Over the last few weeks, I’ve had the chance to talk with both long-time friends in the industry and some potential new clients. These are small contractors with their lives and personal finances tied up in their businesses. By small, I mean they are not the mega contractors who have armies of trailer dwelling managers and project engineers. These contractors self-perform much of their work and while their staffs may be small, they do critically important work like renovating schools and military barracks, re-building local roads and replacing old water lines in neighborhoods. They are often the subs for the mega contractors and actually DO the physical work – not just manage it.
As I talk with these folks, some common themes become clear. Some are good:
Work is plentiful these days.
Contractors are more selective, trying to pursue only work that best suits their skills.
Other themes are worrisome:
Contractors can’t find good help to work in the trades nor in their management ranks.
They are waiting 60-120 days to get paid.
Contract terms from the owner and GC are forever pushing greater risk upon the smaller contractors.
They can barely keep up doing the base contract work, let alone chase payment for changes and delays in a timely manner (those contract terms in #3 above don’t give you much chance).
Among those worrisome themes, #1, #2 and #3 are difficult realities of the construction industry and they are hard, if not impossible, for small contractors to change on their own. However, #4 frustrates me because what it really means is these contractors are losing money! Collecting payments for changes and delays caused by others should be an easy grab but that’s not always the case for the small contractor.
For a small contractor, catching opportunities to get paid for changes and delays is tough because small contractors don’t have the staff or systems to capture, quantify and communicate these events in a timely manner to the owner or general contractor. Most contract terms dictate that changes in conditions or scope are to be communicated almost immediately and then work must continue (at the subs’ risk). However, many small contractors staff their jobs with only a Foremen or Superintendent who, rightfully so, spends most of their time on the ground overseeing work – not in the trailer sending emails and photos around.
The small contractors focus mostly on just staying out of trouble on the base contract (such as avoiding delays to the critical path schedule) and I can’t blame them. When given the choice of organizing crews for over-time to ensure we hit a schedule date or trying to get paid for rental pumps to address unforeseen ground water, I would make sure I organize the overtime first and hit my schedule date. Chasing site photos or invoices for water pumps falls off the list.
But why should small contractors have to choose between a rock (hitting schedule dates) and a hard place (forgoing payment for changes and delays)? Not having the staff or system to capture payment for these events doesn’t have to be the problem – here’s how we’re going to help.
Mission Critical Operations is launching a new service called “STOP LOSING MONEY!” and its purpose is to help you, the small contractor get paid for changes and delays on your projects.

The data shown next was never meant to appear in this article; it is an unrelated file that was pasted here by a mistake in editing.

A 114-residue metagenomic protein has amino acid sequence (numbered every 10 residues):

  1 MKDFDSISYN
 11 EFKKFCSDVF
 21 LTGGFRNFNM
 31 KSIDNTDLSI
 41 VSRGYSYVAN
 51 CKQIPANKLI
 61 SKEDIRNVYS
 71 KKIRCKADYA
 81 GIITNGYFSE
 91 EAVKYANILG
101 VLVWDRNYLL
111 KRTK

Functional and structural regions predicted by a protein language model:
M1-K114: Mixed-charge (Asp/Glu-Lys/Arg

To help our contractors STOP LOSING MONEY!, we provide you two services:
Extra Staff: We assign a dedicated Project Engineer to support the customer’s field staff making sure project changes and delays are captured, quantified and communicated in accordance with the contract terms. The Project Engineer provides full time attention to the customer’s field staff, but at a part-time cost thus avoiding the costs and burdens of hiring a full-time employee. We follow-up and chase down owners and GC’s to make sure they follow their own rules compensating our contractors fairly and equitably for changes and delays.
Project Management System: We have partnered with PROCORE, the most widely used construction management software tool, to prepare, organize, and disperse all project documentation in an online, secure, 24/7 accessible system – at NO ADDITIONAL COST and WITHOUT OUR CUSTOMERS HAVING TO BUY A LICENSE. PROCORE gives us the tools to instantly capture, quantify and communicate changes and delays to the GC, owner and design professionals. Claiming to not have received communication about a change or delay in accordance with contract terms is no longer an excuse not to pay.
See our website and posts on Linked In and Facebook for more details.
Mission Critical Operations (MC-Ops) is a team of senior construction managers who help small contractors stop losing money on their projects. Our customers do great work but they need help running the administrative side of their projects. We help prepare, organize and disperse critical project documentation ensuring its current and readily accessible. This enables our contractors to get paid for both in-scope work as well as changes, delays and unforeseen conditions that are forced upon them by the owner or other contractors.
MC-Ops is often retained when their customers are short staffed in headcount and/or skill sets and when their projects are falling behind in schedule, quality and cost performance. MC-Ops provides its customers full-time support at the cost of a part-time employee.